Manage Mites on Potbellied Pigs
If your pig has mites you may want to dust him with Seven Seven powder like you use on your garden (you can get this at your local garden supply). Make sure you do not get the powder in their eyes or mouth! This is meant to help with the itching, but you will still need to worm them with Ivomec to kill the mites.
If you don't have any Seven Seven dust at home try the feed store for some hog dust. The dust will help give relief on the itching while the Ivomec is working to kill the mange mites from the inside. There is also a spray is called Furacin that will help keep the skin moist that some are using.
Another thing to try is bathing them everyday for about a week with oatmeal shampoo. This will help with the itching and any rough dry scaly skin. This is normally used for dogs, but will work fine on our pigs.
You can get the Ivomec at some feed stores or ask your vet to give you enough for two doses. Tell your vet you want to give it by mouth instead of in shots and he needs to give you a little more than the shot would be. If you can not get it from your vet or find it at your local feed store then you will need to shop on-line. We get ours from KV Vet Supply. You are looking for Ivomec for swine the 1% solution.
How to Give Ivomec
Everyone has their own way of giving Ivomec. If you go to the vets he will want to give a shot. Pigs don't handle shots very well so ask if it can be given orally. Some use 2/10th of a cc per 10 pounds of body weight and 1/10th of a cc per 10 pounds if given by injection.
Others give 1cc per 50 pounds of body weight. This is the formula we go by here at Pigs4Ever. Ivomec is safe and hard to overdose so don't worry.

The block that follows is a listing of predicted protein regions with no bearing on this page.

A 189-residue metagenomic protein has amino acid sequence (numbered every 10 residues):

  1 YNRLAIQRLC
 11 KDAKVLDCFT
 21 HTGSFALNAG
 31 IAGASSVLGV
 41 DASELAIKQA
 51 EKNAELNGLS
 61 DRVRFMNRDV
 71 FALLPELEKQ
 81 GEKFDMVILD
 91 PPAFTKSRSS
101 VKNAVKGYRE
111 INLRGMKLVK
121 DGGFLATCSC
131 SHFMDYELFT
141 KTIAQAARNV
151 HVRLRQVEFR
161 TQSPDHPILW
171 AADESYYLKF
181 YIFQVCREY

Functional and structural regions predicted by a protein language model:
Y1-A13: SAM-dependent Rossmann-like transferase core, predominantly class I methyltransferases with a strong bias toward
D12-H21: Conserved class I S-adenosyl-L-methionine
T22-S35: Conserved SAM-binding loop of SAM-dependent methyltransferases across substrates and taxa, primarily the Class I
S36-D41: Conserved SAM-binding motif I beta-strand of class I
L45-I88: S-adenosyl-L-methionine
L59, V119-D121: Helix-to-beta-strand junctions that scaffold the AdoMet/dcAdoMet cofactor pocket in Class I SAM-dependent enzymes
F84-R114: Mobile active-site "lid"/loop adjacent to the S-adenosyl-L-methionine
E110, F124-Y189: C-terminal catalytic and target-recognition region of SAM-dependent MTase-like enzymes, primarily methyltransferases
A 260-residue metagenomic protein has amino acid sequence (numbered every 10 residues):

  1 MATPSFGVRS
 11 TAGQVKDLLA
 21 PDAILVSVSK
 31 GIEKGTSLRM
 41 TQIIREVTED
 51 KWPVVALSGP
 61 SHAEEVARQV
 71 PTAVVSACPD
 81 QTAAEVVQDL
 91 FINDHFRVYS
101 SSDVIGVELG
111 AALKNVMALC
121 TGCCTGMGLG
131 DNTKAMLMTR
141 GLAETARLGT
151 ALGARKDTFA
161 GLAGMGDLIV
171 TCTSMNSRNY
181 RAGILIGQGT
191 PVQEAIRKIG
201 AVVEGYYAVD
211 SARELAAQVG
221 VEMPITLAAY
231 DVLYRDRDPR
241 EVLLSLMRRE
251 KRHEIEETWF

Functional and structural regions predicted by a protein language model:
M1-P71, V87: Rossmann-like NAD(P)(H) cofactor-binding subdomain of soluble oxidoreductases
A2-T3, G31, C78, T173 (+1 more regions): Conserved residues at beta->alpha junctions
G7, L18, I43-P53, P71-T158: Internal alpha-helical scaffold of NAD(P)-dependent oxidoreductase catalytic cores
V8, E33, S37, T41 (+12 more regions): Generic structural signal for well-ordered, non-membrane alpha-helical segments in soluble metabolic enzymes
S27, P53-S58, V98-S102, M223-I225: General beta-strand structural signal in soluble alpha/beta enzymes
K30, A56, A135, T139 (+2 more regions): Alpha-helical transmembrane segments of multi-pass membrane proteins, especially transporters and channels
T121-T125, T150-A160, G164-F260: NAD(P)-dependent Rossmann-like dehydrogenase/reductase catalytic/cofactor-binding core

If your pig will sit nice for a treat then you can just squirt it into the side of their mouth. (Make sure it is the side of their mouth, not straight down their throat, so it doesn't go down the wrong tube.) Or you can dampen his food just a little and squirt the Ivomec on the food and stir and they will usually eat it. If you have more then one pig keep them separated so that you make sure each pig gets his full dose.
"Yes, I put it in my pigs food when I give it. Make sure you are giving enough as these pigs grow fast and it does take a little more when you do it by mouth. I cut the food in half, dampen it a little, then squirt the Ivomec on the damp food and stir it up. By cutting it in half you are making sure that they clean it all up and are getting the medicine. Then mark it on your calendar and 14 days later do it again. We do this on the outside pigs every fall and spring and it keeps things pretty much under control until some new kid moves in that has it." Phyllis Battoe - Owner of Pig Pals Sanctuary
If you use Ivomec it will work for those in his ears as well as anywhere else. (Ivomec is not picky about what part of the body it works on as it goes into the blood stream and goes all over the body).
Also for chronic mange you can give every 5 to 7 day for up to 4 weeks. It is really hard to overdose on Ivomec. For a 'normal' case of mange you give two doses about 10-14 days apart and that is it. From then on you will want to worm your piggy twice a year (spring and fall) as a precautionary measure.
It usually takes that second dose to get the larva stage of the mange mites that haven't hatched yet. BUT make sure you do it twice, 14 days apart!! You may have a problem with mites in their bedding also. Change all bedding every time you use the Ivomec so they don't get reinfected. It is the bedding (straw/hay) that will carry the mites.
Are You Itching Too?
Try some Right Guard Deodorant spray on the parts that are itching. I cannot speak from personal experience, but have been told it is the best thing to relieve the itching. Another thought is the dog dip for mange. Just wet a corner of a rag with a small amount and put it on. They really don't like us too well and are easy to get rid of and sometimes they leave on their own. Constant washing with alcohol might work too.
The information presented within our information and resources section has been collected from what we consider experts and various reputable persons including vets, sanctuary owners, and private pig owners among othsrs. Information shown is the latest available. Although we have had pet pigs for 20 years and consider ourselves quite knowledgeable, we are by no means veterinarians. Any health related information presented below should be checked out with your personal veterinarian.